Cognitive byproduct theory contends that religion arose from innate thought processes that emerged to serve other functions. Humans are very good at intuiting the thoughts and emotions of others, and it’s this “mind-reading” ability that makes us so successful as a cooperative social species. But this ability is “hyperactive,” leading us to also “read the minds” of inanimate objects or hypothetical unseen actors.
By this account, any self-reports of atheism only go “skin deep,” in that non-believers would have to actively suppress their innate religious feelings at all times. As is often said during war, “There are no atheists in the foxholes.” Such an attitude is based on the assumption that religiosity is innate.
Cognitive byproduct theory predicts that some people become atheists because they have strong analytical thinking skills, which they use to critically evaluate their religious beliefs.
Dual inheritance theory maintains that religious belief comes from a combination of genetic and cultural influences, hence the name. According to this view, we may have an innate tendency toward religious belief of some sort, but specific beliefs have to be inculcated during early childhood. This theory accounts for both the near universality of religion as well as the great variety of religious experiences we observe across cultures.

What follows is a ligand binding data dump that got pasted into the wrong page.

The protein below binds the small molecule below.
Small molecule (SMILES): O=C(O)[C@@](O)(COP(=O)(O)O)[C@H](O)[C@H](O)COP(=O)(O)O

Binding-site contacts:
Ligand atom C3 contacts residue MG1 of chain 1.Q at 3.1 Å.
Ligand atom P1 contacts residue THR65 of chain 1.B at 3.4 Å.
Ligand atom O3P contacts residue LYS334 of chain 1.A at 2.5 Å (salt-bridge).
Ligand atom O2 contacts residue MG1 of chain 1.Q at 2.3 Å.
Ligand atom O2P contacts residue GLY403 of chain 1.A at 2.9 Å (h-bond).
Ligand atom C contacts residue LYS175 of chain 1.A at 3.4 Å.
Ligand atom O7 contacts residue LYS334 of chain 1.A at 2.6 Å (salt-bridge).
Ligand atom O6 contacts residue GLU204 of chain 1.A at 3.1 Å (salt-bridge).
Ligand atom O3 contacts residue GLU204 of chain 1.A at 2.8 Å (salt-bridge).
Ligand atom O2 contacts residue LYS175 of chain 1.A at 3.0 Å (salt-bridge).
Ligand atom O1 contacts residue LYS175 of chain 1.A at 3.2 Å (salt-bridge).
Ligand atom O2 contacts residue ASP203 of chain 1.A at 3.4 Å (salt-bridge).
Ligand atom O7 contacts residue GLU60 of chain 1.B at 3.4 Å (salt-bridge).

While dual inheritance theory recognizes the existence of innate religious intuitions, it also maintains that those intuitions need to be triggered by actual religious experiences. Thus, it proposes that people become atheists when they aren’t exposed to religious beliefs or practices as children.
If Religion Is Universal, Why Are There Atheists?
To test which theory best predicts how people become atheists, Gervais and colleagues collected data from over 1400 adults who composed a representative sample of the American population. These participants responded to questions intended to measure their degree of religious belief as well as the various proposed pathways to religious disbelief. These included feelings of existential security (secularization theory), analytical thinking ability (cognitive byproduct theory), and exposure to religious practices in childhood (dual inheritance theory).
The results showed that only one of the three proposed pathways strongly predicted atheism. Almost all of the self-identified atheists in this sample indicated that they had grown up in a home without religion.
In hindsight, this finding is unsurprising. After all, Catholics are fond of saying that if they have a child till seven, they have him for life. And while it’s not uncommon for people to switch from their childhood religion to a different faith in adulthood, it’s rare indeed for a person raised without religion to adopt one later in life.